Image Credit: Noel Reynolds (Flickr)

Free mining in the Forest of Dean

Posted on 19th May 2017

The ancient title of ‘free miner’ has long been attached to the Forest of Dean area and has had a complicated history that has seen off industrial revolutions, invasions and royal interferences.  A free miner is a title given to those who eligible to mine their own gales (portion of land), paying royalty to the crown for each tonne of material raised. Dean Miners Laws and Privileges, a document known locally as the Book of Dennis dating from the early 1600’s, references much earlier originsinsinuating there was an original free mining charter.

Clearwell Caves Cart

The Dean Forest Mines Act of 1838 states the eligibility of a free miner must be:

“All male persons born or hereafter to be born and abiding within the said Hundred of St Briavels, of the age of twenty one years and upwards, who shall have worked a year and a day in a coal or iron mine within the said Hundred of St Briavels, shall be deemed and taken to be Free Miners.”

This was stated after the Industrial Revolution shook the traditions of the free miners to the core. The Industrial Revolution ensured that coal and iron were much sought-after materials, making the untapped reserves in the Forest of Dean enticing. Though the parliamentary act changed little in terms of eligibility, it did allow the free miners to sell their gales (personal plots of land) to non-free miners and thus open the area to outside investors.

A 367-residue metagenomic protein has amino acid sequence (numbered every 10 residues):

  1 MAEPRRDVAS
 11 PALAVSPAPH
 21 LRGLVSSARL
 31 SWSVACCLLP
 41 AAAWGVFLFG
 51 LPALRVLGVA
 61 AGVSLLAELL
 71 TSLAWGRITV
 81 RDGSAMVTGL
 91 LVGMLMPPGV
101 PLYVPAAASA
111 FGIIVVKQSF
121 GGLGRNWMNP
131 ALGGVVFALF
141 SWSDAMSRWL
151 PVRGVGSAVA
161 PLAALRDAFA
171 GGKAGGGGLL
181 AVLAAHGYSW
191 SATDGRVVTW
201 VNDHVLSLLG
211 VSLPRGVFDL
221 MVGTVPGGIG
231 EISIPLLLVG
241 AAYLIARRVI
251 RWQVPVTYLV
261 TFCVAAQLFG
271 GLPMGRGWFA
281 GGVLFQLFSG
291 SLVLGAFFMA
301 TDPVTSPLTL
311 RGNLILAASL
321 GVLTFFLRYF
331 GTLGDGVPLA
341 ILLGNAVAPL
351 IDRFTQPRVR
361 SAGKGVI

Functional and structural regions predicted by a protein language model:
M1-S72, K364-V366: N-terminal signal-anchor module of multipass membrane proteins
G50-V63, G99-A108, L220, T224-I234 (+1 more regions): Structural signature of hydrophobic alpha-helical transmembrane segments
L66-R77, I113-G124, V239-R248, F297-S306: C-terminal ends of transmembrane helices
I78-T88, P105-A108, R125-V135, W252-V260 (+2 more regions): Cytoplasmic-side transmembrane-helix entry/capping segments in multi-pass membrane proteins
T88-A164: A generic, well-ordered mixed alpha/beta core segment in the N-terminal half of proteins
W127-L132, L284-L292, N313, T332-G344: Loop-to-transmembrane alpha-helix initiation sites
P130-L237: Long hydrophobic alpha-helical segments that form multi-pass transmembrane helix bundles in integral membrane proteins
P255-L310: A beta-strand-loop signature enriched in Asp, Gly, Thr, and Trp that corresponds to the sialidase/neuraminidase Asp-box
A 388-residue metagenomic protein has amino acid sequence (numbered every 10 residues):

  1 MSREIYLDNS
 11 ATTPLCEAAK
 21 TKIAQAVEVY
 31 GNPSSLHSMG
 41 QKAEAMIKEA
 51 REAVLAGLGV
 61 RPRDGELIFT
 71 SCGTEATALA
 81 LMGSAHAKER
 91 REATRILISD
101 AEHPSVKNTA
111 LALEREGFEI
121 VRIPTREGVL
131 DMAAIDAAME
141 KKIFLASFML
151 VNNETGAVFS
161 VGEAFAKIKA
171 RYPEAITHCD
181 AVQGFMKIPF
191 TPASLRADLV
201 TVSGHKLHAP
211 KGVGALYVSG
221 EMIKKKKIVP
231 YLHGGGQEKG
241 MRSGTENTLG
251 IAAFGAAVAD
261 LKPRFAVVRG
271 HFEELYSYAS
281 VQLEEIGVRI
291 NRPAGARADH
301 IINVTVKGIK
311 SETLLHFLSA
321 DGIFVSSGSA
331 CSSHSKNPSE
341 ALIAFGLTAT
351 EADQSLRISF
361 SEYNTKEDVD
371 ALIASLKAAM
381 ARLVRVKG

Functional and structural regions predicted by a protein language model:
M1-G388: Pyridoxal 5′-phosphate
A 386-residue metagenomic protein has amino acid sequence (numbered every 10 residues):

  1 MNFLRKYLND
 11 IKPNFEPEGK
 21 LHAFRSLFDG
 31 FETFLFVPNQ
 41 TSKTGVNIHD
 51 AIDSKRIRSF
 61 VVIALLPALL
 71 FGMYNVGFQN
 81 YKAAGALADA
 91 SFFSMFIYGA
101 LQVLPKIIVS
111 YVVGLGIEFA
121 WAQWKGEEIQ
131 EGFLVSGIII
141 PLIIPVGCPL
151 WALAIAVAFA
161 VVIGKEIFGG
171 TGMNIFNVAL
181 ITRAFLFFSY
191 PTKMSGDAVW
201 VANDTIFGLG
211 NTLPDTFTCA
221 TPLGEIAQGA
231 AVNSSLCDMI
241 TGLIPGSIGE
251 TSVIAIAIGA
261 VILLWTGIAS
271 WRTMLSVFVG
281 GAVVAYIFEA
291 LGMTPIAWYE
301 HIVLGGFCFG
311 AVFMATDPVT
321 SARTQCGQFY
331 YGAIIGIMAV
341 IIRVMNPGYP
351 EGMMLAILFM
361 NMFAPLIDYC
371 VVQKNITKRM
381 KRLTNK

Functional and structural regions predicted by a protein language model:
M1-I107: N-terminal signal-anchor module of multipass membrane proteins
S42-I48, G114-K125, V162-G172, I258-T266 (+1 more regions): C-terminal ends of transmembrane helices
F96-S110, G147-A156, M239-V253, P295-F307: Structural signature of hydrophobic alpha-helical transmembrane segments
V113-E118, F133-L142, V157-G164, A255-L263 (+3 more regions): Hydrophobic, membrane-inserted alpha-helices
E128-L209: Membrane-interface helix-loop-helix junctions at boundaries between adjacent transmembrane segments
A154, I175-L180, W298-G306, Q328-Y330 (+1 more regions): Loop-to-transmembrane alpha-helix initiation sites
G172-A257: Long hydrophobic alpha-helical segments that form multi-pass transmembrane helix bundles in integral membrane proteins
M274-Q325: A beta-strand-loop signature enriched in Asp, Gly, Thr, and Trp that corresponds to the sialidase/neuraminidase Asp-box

During the 18th century, The Free Mining Law Court – the system that had regulated free mining for centuries – was put under enormous pressure as other coal mining families wanted access to the Forest of Dean. The court became inundated with disputes as well as constant stress to allow outside interest. This all culminated with the theft of the Mine Law Court records. Without these, the Free Mining Law Court was unable to continue. The records were later recovered in the possession of Crown Officials.

Since the tumultuous times of the 18th century, the Forest of Dean free miners have continued to this day. There have been recent pushes forward as the first female free miner was accepted in 2010 and since other applications for female free miners have been considered.